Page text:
Considering how widespread the problem is, it also begs the question of what the university is doing to help students. Unfortunately, the degree of agency the university can exert can appear discouragingly slim, as remedying imposter syndrome requires the initial brave step of the individual student communicating their feelings to another person. But perhaps knowing that there is a large chance your conversation partner will empathise with what you’re saying and experiencing might make that step a little less daunting.

Even so, universities do hold power over their students, and with this comes responsibility. I asked Cambridge University students what they thought of the scholars’ ballot still employed at Christ’s, Corpus Christi, Gonville and Caius and several other colleges, by which students achieving first-class or high 2.1 exam results are given priority choice for their room allocations. One student commented that “there is so much pressure already to do well in exams from Directors of Studies, family, peers and self motivation that I just don’t feel extra pressure needs to be added on from ridiculous things like accommodation” when “there are definitely other ways to reward people for achieving well”. Another added, “Encouraging elitism within an elite university that already places pressure on students is so alarmingly unhelpful and out of place that it’s a wonder everyone doesn’t have some sort of complete mental break.”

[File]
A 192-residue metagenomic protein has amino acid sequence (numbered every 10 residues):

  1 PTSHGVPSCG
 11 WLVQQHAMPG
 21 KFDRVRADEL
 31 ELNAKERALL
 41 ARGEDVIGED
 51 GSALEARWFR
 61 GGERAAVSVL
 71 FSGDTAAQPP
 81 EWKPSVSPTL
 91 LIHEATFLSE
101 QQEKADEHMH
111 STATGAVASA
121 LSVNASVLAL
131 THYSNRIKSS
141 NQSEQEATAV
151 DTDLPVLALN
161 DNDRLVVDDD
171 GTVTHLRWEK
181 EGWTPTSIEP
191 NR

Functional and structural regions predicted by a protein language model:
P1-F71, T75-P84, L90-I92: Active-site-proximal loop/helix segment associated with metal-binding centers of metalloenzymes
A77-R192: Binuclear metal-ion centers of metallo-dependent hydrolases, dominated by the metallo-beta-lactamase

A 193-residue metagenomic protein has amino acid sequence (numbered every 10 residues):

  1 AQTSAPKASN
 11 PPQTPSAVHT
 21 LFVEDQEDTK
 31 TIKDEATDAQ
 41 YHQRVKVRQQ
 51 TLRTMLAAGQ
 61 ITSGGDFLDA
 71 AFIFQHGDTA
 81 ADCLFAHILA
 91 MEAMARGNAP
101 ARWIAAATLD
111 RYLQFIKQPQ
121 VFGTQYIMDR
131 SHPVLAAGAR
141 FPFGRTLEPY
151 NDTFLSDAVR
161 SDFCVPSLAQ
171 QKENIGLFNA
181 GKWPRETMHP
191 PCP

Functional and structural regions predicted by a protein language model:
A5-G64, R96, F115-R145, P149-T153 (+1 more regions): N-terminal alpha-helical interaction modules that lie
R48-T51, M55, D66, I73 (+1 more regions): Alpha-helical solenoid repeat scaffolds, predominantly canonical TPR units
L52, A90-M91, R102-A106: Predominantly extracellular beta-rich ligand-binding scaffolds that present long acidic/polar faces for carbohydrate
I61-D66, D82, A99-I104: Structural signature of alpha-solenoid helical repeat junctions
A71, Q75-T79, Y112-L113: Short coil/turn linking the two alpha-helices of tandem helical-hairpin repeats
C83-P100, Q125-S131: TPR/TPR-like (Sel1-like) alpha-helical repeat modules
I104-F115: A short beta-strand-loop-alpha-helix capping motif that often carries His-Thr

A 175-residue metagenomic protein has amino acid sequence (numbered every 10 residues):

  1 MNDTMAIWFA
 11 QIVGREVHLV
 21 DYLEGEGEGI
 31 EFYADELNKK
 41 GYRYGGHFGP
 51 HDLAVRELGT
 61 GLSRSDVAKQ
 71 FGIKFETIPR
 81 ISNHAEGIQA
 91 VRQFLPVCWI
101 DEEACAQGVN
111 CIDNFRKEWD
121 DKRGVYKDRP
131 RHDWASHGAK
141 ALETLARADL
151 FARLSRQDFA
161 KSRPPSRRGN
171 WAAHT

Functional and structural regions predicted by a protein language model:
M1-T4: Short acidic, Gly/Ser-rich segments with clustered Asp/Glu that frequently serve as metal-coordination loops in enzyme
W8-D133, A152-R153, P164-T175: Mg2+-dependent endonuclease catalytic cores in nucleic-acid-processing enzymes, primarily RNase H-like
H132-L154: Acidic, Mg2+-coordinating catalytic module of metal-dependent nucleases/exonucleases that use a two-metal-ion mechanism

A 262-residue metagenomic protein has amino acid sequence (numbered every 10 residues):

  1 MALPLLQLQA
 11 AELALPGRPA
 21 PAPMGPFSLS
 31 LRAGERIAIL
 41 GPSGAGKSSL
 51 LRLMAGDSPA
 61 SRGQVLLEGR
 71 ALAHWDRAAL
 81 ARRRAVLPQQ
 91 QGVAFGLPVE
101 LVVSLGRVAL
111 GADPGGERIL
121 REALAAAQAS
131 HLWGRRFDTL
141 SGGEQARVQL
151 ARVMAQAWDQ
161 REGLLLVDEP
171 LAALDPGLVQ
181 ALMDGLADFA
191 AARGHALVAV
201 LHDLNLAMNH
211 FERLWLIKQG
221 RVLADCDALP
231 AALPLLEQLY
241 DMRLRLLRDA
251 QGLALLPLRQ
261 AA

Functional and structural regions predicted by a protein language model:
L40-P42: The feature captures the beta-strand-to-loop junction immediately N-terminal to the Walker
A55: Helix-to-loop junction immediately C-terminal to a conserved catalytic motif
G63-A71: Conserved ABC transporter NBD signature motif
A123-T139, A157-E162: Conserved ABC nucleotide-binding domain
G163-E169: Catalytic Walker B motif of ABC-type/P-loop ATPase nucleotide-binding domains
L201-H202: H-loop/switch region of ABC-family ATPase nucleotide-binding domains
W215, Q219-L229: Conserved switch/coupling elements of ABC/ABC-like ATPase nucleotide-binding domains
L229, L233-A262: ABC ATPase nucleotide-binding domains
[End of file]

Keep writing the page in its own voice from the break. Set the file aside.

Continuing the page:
Mountain View

“Take me home, Mill Road”

Overall, however, 42% of students I surveyed did believe that their university had shown awareness of imposter syndrome and made efforts to help students combat it. This is a step in the right direction, but there is more work to be done. For example, the publication of class lists. Some argue that publishing class lists are a healthy incentive for students to perform, but it seems to me that every student who has earned their place here, has not done so without breaking a sweat – they know how to work hard – and so the detrimental impact of an overcompetitive environment on mental health far outweighs any motivational benefits.

More students still feel constantly impacted by imposter syndrome (14%) than students who have never been affected by it (11%), this is a subject that needs to stay within discussion. Every positive step is a cause for celebration, but when feelings of self doubt have become a normality for the overwhelming majority of the student body, it is clearer than ever that if you feel intellectually inferior to your peers, chances are they’re just as intimidated by you as you are by them. Something so relentlessly irrational most definitely doesn’t deserve your worries. But when the rational is hard to reach, someone to talk to might be easier to find. The power of communication cannot be overstated.